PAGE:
Pigeon Forge middle schoolers celebrate Arbor Day
Partnering with the city's Parks and Recreation Department, fifth graders at Pigeon Forge Middle School celebrated Arbor Day yesterday with a celebration beginning at 9:30 a.m. Coordinated by Program Superviser Eli Cockrum, the event included an award ceremony for winners of the Arbor Day poster contest, a Jeopardy! match between the classes, and a presentation by guest speaker Tom Simpson, East Tennessee Regional Urban Forester.
"This is the city's 12th year in hosting this event, and they have one of the best programs I've seen," Simpson said.
Mayor David Wear presented each poster contest winner with a prize pack from Wear Farm City Park, which opened last weekend. In addition, each winner was awarded with an Amazon gift card. Allie Sutton came in first place. Julie McCarter and Braxton Stout received second and third place awards, respectively.
The theme of this year's poster contest was "Our World Without Trees." Sutton explained that her poster features the Earth, each side with contrasting conditions. One side was vibrant, with sunshine and trees. The other half was dark and gloomy, with no life. She said she was "excited and suprised" to be selected as this year's winner.
Accolades were given to Amanda Parton's classroom for winning the Jeopardy! competition. In addition to a tree trophy to display in their classroom, the students received a bowling and pizza party, donated by the Pigeon Forge Bowling Center. Parton also received a gift card to spend on classroom supplies.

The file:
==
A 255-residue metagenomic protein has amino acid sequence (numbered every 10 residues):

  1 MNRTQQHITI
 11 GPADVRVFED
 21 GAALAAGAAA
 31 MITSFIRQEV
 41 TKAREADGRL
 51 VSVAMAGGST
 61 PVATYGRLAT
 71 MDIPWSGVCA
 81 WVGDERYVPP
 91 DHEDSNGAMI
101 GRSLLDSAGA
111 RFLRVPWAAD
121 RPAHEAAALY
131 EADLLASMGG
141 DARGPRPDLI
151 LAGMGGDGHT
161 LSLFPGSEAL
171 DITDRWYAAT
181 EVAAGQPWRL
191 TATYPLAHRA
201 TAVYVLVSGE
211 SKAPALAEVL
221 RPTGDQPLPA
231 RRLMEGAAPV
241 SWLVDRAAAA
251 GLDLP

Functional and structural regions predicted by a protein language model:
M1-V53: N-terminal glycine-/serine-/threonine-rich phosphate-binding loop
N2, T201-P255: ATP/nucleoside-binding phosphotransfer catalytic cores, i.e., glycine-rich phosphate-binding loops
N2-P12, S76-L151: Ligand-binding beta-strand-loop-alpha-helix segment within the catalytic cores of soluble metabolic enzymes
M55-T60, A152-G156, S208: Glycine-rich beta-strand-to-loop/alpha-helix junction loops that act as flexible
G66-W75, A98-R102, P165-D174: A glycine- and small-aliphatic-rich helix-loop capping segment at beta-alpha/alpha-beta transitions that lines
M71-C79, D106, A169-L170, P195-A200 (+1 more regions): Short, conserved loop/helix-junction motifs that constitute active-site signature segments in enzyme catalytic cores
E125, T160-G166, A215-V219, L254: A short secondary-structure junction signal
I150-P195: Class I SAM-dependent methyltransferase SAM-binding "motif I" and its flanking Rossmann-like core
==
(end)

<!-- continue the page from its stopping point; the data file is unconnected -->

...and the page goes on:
The program concluded with the planting of a tree in front of the school building. Poster winners made the official first digs.
In his presentation to students, Simpson told students that Pigeon Forge is only one of 40 cities in Tennessee to be recognized as a Tree City. The Tree City USA program is sponsored by the Arbor Day Foundation, in cooperation with the USDA Forest Service and National Association of State Foresters. The program sets a precedent for the management of urban forestry and provides assistance and recognition to thousands of cities in the United States.
In order for a city to qualify as a Tree City, it must meet four standards. It must maintain a tree board, have a community tree ordinance, spend at least two dollars per capita on urban forestry, and celebrate Arbor Day.
Among the program's benefits, it creates an action framework for the care of urban forests; educates people about the benefits of forestry program; cultivates citizen pride; and promotes a positive public image.